Skin autofluorescence promises noninvasive risk assessment for CHD
This article was originally published in Clinica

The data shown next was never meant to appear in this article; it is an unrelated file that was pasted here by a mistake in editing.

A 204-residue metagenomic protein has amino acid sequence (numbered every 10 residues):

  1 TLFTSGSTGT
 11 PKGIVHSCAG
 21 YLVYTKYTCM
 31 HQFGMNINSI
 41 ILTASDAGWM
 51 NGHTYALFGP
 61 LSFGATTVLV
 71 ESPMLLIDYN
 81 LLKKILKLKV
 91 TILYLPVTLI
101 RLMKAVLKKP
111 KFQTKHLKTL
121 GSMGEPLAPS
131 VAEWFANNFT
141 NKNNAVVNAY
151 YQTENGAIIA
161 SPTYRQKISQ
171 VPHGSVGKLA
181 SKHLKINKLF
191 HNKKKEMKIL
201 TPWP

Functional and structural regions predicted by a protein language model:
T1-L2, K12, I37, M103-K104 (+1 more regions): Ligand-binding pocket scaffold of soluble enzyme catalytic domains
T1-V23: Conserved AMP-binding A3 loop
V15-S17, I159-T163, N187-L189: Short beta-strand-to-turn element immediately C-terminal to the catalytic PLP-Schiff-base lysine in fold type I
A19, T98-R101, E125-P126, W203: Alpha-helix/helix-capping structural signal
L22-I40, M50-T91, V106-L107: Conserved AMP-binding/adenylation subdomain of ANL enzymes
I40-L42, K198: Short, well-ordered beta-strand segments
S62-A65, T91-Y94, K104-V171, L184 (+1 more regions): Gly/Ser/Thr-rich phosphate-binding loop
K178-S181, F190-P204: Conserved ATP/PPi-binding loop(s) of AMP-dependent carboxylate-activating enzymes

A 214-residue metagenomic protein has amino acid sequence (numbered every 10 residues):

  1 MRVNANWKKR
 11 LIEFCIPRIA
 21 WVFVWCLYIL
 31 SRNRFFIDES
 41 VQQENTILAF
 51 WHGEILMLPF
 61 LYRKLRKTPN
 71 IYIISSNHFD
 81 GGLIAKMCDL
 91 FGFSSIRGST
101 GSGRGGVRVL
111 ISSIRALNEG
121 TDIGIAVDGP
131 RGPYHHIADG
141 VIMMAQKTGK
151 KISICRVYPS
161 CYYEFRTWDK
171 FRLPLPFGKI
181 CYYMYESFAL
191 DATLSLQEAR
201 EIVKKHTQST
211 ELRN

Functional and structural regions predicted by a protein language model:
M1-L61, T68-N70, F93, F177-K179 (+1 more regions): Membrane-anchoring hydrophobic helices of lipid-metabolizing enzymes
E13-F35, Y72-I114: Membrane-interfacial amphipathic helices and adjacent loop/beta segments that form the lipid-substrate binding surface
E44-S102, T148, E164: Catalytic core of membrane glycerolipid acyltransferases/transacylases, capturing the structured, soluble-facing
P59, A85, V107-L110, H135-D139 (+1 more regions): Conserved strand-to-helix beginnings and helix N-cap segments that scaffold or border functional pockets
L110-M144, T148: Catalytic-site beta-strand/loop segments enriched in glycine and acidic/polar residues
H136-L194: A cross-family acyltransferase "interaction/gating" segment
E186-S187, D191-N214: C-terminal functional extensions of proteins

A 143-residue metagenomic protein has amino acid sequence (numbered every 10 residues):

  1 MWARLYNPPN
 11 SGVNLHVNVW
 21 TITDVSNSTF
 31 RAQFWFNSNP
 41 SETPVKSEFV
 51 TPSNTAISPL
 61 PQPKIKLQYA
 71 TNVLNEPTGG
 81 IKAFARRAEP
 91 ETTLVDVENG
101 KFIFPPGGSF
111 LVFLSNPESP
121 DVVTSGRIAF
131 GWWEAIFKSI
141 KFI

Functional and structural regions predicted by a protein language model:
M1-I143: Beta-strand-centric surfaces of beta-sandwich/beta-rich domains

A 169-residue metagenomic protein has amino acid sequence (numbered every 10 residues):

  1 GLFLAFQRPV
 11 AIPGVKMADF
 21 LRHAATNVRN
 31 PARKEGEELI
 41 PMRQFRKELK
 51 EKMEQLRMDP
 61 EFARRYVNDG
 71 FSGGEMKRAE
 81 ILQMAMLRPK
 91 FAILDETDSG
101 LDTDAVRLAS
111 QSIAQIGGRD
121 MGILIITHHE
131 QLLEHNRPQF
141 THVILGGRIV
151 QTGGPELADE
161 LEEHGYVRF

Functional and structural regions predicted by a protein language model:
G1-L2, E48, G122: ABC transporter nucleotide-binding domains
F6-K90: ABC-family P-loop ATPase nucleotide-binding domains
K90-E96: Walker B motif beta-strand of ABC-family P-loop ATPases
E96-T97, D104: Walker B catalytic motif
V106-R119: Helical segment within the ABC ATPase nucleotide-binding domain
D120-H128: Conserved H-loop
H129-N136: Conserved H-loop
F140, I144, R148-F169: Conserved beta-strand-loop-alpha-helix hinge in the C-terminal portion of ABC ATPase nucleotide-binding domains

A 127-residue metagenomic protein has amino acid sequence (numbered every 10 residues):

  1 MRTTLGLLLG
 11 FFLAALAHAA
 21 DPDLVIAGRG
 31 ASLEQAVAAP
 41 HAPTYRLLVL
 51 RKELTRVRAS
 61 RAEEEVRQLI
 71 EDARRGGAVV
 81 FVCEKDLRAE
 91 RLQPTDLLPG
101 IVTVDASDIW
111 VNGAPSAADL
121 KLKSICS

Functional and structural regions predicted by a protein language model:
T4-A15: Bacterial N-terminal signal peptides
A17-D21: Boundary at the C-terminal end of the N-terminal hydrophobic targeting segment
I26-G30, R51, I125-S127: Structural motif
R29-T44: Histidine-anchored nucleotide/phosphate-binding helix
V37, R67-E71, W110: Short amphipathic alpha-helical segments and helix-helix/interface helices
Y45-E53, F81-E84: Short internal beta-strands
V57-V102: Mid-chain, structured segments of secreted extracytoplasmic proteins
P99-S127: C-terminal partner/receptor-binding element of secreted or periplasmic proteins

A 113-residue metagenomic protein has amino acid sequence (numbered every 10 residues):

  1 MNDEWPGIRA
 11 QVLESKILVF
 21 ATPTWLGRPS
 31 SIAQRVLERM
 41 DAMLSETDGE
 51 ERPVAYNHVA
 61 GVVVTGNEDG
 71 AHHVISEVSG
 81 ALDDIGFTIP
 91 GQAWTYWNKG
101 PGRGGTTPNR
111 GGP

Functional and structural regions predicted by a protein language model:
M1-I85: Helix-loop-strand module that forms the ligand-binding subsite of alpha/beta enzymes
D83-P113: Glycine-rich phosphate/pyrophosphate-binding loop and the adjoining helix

A table-top optical tissue monitor for measuring fluorescence patterns in the skin in a noninvasive fashion could provide doctors with a rapid new method of assessing high-risk heart disease (CHD) patients, a study has shown. The device, which was developed by Dutch firm DiagnOptics and was recently CE-marked for sale in Europe, assesses the accumulation in skin cells of a class of compounds known as advanced glycation end products (AGEs). AGEs, which result from glycation and oxidation of proteins, lipids or nucleic acids, are considered to play a pivotal role in the development of chronic complications of conditions such as diabetes, renal failure and atherosclerosis.